Attorneys for Durham sect members challenge key witness
Posted March 27, 2012
Durham, N.C. — The attorneys for members of a religious sect accused of killing a Durham boy and a woman asked a judge Tuesday for access to any mental health records of a key prosecution witness.
The bodies of Jadon Higganbothan, 4, and Antoinetta Yvonne McKoy, 28, were found buried behind a house on Ashe Street in Durham last June. They both had been shot in the head, according to autopsy reports.
Peter Lucas Moses, 27, faces first-degree murder charges in their deaths, and prosecutors have said they plan to seek the death penalty against him.
Authorities have said Moses led a religious group of women and children who called him “Lord” and feared him.
An informant told police that Moses killed Jadon in October 2010 because he thought the child was gay and ordered that McKoy be killed two months later after he learned she couldn't have children and wanted to leave the group.
One defense attorney described the informant, identified in court Tuesday as Zayna Thomas, as a potential co-defendant, noting that, according to her own admission, she was present when the crimes were committed and at one point held a gun to McKoy's head.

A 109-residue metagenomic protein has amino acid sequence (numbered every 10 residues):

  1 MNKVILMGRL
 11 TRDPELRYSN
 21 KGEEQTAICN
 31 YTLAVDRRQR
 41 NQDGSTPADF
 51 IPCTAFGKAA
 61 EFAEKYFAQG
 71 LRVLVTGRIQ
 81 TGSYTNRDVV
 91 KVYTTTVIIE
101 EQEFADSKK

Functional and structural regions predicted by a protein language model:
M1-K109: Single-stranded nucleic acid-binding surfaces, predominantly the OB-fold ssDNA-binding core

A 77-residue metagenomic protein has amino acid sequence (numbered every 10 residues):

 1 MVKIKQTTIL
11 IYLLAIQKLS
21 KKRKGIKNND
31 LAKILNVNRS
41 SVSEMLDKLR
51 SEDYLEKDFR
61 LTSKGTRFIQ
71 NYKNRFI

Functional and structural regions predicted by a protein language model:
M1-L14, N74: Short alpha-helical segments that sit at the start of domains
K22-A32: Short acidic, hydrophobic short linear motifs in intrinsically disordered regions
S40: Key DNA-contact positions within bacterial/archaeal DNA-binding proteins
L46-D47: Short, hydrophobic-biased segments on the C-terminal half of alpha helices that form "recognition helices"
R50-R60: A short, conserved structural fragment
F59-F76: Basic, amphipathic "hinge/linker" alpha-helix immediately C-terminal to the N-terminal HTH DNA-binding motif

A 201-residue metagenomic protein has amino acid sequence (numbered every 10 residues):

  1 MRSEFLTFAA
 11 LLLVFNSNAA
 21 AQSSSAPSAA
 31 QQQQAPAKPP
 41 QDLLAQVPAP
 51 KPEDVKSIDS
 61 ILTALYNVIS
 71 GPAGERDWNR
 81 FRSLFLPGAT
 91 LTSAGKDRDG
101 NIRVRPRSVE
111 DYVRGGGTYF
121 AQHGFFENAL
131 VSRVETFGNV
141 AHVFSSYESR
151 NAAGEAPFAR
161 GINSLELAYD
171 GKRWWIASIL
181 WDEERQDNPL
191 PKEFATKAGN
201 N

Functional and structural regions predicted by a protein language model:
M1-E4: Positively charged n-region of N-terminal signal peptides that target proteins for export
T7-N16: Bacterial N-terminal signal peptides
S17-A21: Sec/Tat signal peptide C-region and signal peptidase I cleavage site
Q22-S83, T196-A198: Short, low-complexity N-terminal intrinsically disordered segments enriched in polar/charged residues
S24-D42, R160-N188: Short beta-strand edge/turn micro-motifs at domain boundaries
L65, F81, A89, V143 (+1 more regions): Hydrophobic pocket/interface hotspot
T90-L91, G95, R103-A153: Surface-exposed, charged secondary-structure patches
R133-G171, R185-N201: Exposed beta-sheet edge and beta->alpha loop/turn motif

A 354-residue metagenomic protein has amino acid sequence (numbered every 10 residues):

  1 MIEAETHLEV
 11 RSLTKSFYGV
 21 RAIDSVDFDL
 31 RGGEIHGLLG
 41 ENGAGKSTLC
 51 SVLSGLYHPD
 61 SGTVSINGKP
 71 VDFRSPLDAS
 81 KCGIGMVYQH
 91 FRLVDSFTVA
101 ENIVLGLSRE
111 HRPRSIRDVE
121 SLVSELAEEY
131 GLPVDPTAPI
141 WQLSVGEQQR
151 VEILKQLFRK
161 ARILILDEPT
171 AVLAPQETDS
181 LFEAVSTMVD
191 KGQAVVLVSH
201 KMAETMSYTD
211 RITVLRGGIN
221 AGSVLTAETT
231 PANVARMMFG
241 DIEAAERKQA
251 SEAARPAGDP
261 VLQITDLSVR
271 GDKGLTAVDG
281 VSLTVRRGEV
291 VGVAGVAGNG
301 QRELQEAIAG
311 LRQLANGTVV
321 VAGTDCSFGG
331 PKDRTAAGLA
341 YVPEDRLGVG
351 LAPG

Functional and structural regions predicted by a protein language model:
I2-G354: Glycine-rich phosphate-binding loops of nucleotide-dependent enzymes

"She is not just a state's witness. She is the state's witness," said attorney Elizabeth Koch, who represents Moses' mother, Sheilda Harris. "The whole case hangs on her credibility."
Harris, Moses' brother, P. Leonard Moses, and his sister, Sheila Moses, are charged as accessories in McKoy's death.
"(Thomas provides) the only evidence that I've seen out of some 10,000-plus pages that Ms. Sisk has committed any criminal offense at all," said attorney Michael Driver, who represents Jadon's mother, Vania Rae Sisk.
Sisk and two other women who lived with Peter Moses, Larhonda Renee Smith and Lavada Quinzetta Harris, have been charged with murder in McKoy's death and as accessories in Jadon's death.
Defense attorneys argued in their motion that a mental health counselor accompanied Thomas to meet with Durham police early last year and made comments as investigators interviewed Thomas, but Assistant Durham County District Attorney Dale Morrill said the person was actually an advocate for battered women.
The defense attorneys also said in the motion that Thomas grew up in foster care and admitted to police that she had suffered bouts of depression.
Morrill argued that authorities don't know if Thomas has a history of mental health problems, and turning over her records to the defense would be unfair.
"To wholeheartedly give everything to the defense ... would prejudice her as an individual in something that has no relevance at all to her, that may have happened 15 years ago," he said.
Superior Court Judge Henry Hight said he would review Thomas' records before deciding whether anything would be released to the defense. He also asked prosecutors to contact her to see if she would consent to releasing the information.